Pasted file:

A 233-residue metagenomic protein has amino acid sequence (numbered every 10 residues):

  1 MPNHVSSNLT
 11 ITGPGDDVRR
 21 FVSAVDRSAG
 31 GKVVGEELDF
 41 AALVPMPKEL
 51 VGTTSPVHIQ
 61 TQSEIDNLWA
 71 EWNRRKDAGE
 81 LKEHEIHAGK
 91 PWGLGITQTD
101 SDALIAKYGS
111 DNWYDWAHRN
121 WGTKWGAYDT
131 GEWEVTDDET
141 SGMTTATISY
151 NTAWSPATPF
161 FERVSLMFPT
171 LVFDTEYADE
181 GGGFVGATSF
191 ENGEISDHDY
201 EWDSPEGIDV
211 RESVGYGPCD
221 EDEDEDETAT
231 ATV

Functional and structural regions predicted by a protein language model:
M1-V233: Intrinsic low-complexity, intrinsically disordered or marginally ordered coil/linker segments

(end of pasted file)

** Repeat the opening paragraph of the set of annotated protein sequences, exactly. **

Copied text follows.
A 233-residue metagenomic protein has amino acid sequence (numbered every 10 residues):